Biotechnology and Bioactive Polymers / Edition 1

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Editorial Reviews

From The Critics
Reviewer: Kevin E. Healy(Northwestern University)
Description: The book attempts to present polymers that use aspects of biotechnology either in their synthesis or ultimate application. The book is a unique contribution from a combined American Chemical Society symposium sponsored by the Biotechnology Secretariat and the Division of Polymeric Materials.
Purpose: The focus is to describe polymers that essentially combine features of biotechnology and bioactivity. This book represents a much-needed contribution from an interdisciplinary group of researchers and should be well accepted, although the circulation may not be particularly great. The book meets the authors' objectives; however, in many chapters, the materials invoke biotechnology, but not bioactivity, or the converse. The title may overstate the contents of the text.
Audience: This book is targeted toward advanced graduate and postdoctoral students as well as the basic and applied scientist. The authors are clearly experts in their fields, and the work presented reflects significant progress compared with previously published works. The audience may encompass a wide diversity of disciplines, spanning materials science of native (i.e., biologically derived) or synthetic polymers, to cell biology.
Features: The format is consistent throughout the text. All figures and tables seem appropriate, although some figures appear upside down when viewed with the text in a normal reading position. The unique feature is the diverse nature of the contributions from researchers in disparate fields addressing common themes. Breadth of this type only comes from jointly sponsored symposia.
Assessment: The scientific quality of this book is high. It seems that researchers both at the symposium and others unable to attend would appreciate this text. However, the material presented in the text may be outdated, because the symposium took place two years ago.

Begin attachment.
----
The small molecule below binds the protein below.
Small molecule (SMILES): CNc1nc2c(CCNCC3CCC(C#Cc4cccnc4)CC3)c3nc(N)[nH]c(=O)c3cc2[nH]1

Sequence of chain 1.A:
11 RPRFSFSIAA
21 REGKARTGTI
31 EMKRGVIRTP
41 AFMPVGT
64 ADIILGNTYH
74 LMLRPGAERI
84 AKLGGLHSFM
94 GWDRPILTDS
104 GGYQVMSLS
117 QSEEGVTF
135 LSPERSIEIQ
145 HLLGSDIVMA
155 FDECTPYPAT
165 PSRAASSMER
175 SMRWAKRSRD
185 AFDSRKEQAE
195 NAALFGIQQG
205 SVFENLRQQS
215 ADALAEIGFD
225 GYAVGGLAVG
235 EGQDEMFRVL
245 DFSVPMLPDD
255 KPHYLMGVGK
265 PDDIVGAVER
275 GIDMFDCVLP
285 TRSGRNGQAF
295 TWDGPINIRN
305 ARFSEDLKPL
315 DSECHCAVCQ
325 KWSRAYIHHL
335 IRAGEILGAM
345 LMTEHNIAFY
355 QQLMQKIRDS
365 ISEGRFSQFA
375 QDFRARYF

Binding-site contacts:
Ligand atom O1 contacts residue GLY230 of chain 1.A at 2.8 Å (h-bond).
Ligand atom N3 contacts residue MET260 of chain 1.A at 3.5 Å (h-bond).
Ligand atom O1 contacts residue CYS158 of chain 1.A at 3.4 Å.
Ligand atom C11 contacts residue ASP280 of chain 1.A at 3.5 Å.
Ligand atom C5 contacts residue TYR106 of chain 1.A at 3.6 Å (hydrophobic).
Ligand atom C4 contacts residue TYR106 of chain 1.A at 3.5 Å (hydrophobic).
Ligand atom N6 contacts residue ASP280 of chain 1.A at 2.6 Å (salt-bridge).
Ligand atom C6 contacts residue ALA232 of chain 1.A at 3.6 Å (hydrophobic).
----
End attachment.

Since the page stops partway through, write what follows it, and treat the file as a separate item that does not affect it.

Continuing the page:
Kevin E. Healy
The book attempts to present polymers that use aspects of biotechnology either in their synthesis or ultimate application. The book is a unique contribution from a combined American Chemical Society symposium sponsored by the Biotechnology Secretariat and the Division of Polymeric Materials. The focus is to describe polymers that essentially combine features of biotechnology and bioactivity. This book represents a much-needed contribution from an interdisciplinary group of researchers and should be well accepted, although the circulation may not be particularly great. The book meets the authors' objectives; however, in many chapters, the materials invoke biotechnology, but not bioactivity, or the converse. The title may overstate the contents of the text. This book is targeted toward advanced graduate and postdoctoral students as well as the basic and applied scientist. The authors are clearly experts in their fields, and the work presented reflects significant progress compared with previously published works. The audience may encompass a wide diversity of disciplines, spanning materials science of native (i.e., biologically derived) or synthetic polymers, to cell biology. The format is consistent throughout the text. All figures and tables seem appropriate, although some figures appear upside down when viewed with the text in a normal reading position. The unique feature is the diverse nature of the contributions from researchers in disparate fields addressing common themes. Breadth of this type only comes from jointly sponsored symposia. The scientific quality of this book is high. It seems that researchers both at the symposium and others unable to attend would appreciate this text.However, the material presented in the text may be outdated, because the symposium took place two years ago.